Monday, May 28, 2012

A True Wash Room

During the major house renovations, we redid the upstairs bathroom and added a second. But we neglected the downstairs bath. Until now.

The previous house owners were elderly and had troubles making it up stairs. So they were using an addition off the back of the house as a bedroom and created a handicap bathroom. The bathroom included a huge toilet (I'm pretty sure this thing could have competed in cavernous-ness with the grand canyon), a really old vanity, an equally old medicine cabinet, and a handicap shower.

Seeing as we have 2 full baths on the 2nd floor and no bedrooms on the first, we had no need for a shower on the first floor. I've also been complaining about having to take clothes from the 2nd floor down to the basement to do laundry (I got spoiled with having laundry in my apartments). Thus the idea was born to turn the handicap bathroom into a half bath/laundry room.

We decided to leave the layout pretty much the same as it was and just exchange the shower for a washer/dryer to save money (less pipes to move). The old giant toilet and vanity made it awfully tight, so we opted for a smaller toilet (standard size) and a narrower vanity. We went with a 'euro vanity' which allowed for a full depth sink, but a narrower cabinet. This made the room appear bigger without making the vanity/sink seem undersized. To keep the house cohesive, we used the same tile as both upstairs bathrooms for the floor (plus we just love the tile).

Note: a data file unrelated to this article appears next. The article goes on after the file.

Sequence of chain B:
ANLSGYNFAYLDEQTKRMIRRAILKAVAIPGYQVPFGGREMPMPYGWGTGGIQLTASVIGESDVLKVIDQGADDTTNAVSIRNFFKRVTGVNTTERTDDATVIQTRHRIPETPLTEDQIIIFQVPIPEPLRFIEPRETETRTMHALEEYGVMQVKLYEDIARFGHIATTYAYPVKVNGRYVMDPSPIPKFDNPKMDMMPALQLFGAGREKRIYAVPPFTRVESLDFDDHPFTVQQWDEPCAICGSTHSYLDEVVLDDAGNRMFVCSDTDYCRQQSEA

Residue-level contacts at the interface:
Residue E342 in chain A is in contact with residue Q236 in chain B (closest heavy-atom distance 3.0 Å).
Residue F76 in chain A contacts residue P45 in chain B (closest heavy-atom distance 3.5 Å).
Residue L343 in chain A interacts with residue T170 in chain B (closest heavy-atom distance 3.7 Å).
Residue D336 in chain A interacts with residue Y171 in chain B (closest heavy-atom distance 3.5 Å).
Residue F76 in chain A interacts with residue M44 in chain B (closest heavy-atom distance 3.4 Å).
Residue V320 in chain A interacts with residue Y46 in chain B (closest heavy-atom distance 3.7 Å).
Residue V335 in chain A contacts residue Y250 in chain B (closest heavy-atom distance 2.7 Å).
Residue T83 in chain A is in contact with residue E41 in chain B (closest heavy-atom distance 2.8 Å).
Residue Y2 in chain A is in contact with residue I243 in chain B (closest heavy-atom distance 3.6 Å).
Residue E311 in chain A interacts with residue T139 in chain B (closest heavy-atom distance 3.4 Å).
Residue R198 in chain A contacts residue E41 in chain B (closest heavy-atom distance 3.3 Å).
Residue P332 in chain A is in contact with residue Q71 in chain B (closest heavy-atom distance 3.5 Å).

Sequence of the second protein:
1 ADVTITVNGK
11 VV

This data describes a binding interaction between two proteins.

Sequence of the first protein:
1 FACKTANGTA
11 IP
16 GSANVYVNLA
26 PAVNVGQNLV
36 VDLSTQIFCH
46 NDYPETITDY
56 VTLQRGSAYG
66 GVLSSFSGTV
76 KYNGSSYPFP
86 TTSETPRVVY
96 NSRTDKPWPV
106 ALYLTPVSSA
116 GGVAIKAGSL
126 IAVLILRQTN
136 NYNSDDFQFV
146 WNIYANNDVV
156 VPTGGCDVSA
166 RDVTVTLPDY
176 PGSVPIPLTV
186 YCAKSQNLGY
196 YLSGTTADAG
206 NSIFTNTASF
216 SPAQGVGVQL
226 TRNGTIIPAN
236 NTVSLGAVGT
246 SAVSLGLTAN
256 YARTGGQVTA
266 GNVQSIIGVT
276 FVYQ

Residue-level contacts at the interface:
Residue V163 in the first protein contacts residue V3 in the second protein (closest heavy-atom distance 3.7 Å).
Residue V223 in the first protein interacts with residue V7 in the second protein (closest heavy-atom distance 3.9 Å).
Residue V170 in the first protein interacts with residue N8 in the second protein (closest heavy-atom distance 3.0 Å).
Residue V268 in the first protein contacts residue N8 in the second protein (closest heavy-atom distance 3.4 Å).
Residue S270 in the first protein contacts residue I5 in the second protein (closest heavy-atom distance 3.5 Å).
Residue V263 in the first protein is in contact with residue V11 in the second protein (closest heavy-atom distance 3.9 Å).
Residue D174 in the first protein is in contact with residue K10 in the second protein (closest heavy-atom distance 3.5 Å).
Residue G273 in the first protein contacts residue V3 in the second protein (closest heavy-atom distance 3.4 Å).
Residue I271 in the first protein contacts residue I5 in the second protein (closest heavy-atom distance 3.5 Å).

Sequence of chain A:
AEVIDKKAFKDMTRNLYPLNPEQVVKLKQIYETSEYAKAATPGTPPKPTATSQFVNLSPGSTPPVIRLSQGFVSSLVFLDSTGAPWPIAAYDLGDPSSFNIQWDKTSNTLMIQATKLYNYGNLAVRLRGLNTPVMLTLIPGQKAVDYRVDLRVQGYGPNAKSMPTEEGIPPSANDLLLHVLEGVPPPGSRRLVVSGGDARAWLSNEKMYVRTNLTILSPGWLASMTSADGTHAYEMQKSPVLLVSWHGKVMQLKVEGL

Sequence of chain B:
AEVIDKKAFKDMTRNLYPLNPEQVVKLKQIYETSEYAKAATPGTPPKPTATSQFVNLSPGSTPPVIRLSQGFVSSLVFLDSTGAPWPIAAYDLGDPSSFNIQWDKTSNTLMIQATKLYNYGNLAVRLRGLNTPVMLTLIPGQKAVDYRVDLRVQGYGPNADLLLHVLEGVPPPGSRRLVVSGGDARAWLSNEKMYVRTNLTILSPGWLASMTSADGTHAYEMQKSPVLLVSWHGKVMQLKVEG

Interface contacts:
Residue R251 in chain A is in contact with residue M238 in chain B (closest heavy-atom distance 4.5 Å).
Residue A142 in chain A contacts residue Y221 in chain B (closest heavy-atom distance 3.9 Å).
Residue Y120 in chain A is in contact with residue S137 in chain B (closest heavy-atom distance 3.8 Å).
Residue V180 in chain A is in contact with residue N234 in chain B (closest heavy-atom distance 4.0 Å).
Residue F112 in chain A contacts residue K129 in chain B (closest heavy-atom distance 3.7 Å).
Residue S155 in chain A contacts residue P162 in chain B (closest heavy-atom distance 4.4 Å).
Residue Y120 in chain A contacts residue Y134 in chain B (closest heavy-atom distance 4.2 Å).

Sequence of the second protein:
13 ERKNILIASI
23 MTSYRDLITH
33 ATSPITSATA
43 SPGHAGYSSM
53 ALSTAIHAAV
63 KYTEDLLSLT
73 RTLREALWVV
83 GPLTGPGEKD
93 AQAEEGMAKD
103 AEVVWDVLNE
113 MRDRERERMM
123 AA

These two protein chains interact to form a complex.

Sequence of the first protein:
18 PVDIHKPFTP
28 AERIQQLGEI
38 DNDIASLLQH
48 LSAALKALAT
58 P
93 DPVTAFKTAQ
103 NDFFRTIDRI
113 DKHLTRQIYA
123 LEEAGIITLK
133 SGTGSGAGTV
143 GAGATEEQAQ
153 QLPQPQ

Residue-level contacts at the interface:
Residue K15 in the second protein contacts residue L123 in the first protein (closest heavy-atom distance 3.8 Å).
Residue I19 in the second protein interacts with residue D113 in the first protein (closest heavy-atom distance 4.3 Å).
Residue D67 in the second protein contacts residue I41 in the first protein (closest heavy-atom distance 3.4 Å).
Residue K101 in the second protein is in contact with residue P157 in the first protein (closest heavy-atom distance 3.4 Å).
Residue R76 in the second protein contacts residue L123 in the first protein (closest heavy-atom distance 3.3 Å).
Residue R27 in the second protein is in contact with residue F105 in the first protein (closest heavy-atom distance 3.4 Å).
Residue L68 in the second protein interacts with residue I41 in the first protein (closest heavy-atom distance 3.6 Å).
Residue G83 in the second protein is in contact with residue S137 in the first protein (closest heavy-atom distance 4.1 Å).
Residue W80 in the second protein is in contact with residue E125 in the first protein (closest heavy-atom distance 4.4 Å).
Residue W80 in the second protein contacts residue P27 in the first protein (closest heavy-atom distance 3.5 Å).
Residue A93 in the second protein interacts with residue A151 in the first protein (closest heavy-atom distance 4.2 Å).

While opening up the walls for a bit of plumbing and to change out the door (we were going to use an old door in the basement to replace the plain front door to match the rest of the house), we ran into a bit of a snafu. The load bearing wall lacked a proper header. Since everything had to get ripped out to fix, we decided to increase the opening a bit more and install double doors for better access to both sides of the room.

My favorite part of the room: the washer/dryer. We got an all in one machine. This allows us to put in a load, set the wash cycle, set the dry cycle, and forget about it for a while. It also has a delay start feature of up to 19 hours and a cool down cycle of up to 4 hours after finishing drying. I've actually put in a load of laundry at night, set the wash to start in the afternoon of the next day, and come home to washed and dried clothes. And it even sings to you when it's done.

With a towel hook, toilet paper holder, and some shelves for laundry detergent and storage, the washroom was done.  It looks so much better than before (at least in our opinions). And it's great to not have to go down to the basement for laundry anymore. Take a look!

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